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What is the Doctrine of Harmonious Construction?

By Balaji

Updated on: March 29th, 2023

The Doctrine of Harmonious Construction states, ‘Whenever there is a conflict between two or more statutes or between two or more parts or provisions of a statute, the statute should be interpreted as on harmonious construction. It shows that in case of discrepancies, proper reconciliation should be made between the conflicting parts so that one part does not defeat the purpose of the other.’ The Doctrine of Harmonious Construction is considered to be the rule of thumb for the rule of interpretation of rules.

Doctrine of Harmonious Construction

The purpose of harmonizing construction is to avoid conflict between two enacted provisions of a statute and to interpret the provisions in such a way that they harmonize. The general impression is that what Parliament has given with one hand is not trying to take away from the other.

The principle of harmony building has its origins in the landmark judgment of Shri Shankari Prasad Singh Deo v. Union of India, 1951. The disagreement between Part III (Fundamental Rights) and Part IV (Directive Principles of State Policy) of the Constitution was the subject of the India case.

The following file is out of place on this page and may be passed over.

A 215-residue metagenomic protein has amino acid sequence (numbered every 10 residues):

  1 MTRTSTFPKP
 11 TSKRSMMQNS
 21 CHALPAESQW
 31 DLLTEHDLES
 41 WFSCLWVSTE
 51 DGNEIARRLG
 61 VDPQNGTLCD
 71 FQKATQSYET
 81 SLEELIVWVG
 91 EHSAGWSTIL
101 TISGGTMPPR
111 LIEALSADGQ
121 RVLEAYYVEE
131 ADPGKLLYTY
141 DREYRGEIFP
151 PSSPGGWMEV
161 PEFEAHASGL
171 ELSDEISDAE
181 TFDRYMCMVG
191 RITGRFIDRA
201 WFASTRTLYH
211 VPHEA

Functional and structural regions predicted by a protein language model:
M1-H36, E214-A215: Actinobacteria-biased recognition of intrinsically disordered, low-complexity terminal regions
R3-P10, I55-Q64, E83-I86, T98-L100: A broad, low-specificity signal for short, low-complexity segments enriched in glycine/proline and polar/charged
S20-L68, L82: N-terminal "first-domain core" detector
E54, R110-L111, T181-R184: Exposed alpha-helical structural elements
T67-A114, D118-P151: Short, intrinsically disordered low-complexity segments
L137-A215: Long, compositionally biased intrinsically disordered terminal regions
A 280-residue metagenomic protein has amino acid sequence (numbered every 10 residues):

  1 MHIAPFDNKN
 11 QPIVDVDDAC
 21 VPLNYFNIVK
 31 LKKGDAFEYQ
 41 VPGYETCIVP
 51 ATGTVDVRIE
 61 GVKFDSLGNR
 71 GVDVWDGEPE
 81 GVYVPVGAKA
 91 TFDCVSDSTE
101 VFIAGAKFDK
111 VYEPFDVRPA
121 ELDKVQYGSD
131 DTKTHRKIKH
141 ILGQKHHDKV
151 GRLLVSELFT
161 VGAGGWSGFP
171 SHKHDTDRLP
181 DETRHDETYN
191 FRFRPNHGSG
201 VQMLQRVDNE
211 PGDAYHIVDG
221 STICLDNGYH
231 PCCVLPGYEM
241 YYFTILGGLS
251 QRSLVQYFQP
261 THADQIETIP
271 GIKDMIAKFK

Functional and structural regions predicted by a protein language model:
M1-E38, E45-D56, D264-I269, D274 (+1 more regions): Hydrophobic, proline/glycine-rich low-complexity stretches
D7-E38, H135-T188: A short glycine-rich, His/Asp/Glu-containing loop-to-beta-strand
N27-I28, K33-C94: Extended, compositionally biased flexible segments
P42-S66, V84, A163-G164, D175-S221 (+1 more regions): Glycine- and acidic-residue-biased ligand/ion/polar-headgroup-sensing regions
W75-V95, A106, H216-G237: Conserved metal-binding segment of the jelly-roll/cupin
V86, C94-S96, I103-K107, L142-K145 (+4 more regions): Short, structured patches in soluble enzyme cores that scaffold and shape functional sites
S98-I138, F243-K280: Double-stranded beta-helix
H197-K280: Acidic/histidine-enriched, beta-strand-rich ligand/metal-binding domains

The Court, using the Harmonious Creation Rule, held that Fundamental Rights, which are rights conferred against the State, can be abrogated in certain circumstances and can be amended by Parliament to bring them into compliance with constitutional provisions.

Principles of the Doctrine of Harmonious Construction

The Doctrine of harmonious construction has five main principles:

  • The provision of one clause cannot be used to defeat the provision contained in the other, unless the Court, in spite of all its efforts, finds a way to settle their differences.
  • Courts must also remember that an interpretation that renders a provision useless or dead is not harmonious construction.
  • Courts should avoid confrontation between seemingly conflicting provisions and reconcile conflicting provisions between them.
  • When it is impossible to fully reconcile the differences in conflicting provisions, courts must interpret them so as to give as much effect as possible to both provisions.
  • To harmonize is not to destroy or nullify any statutory provision.

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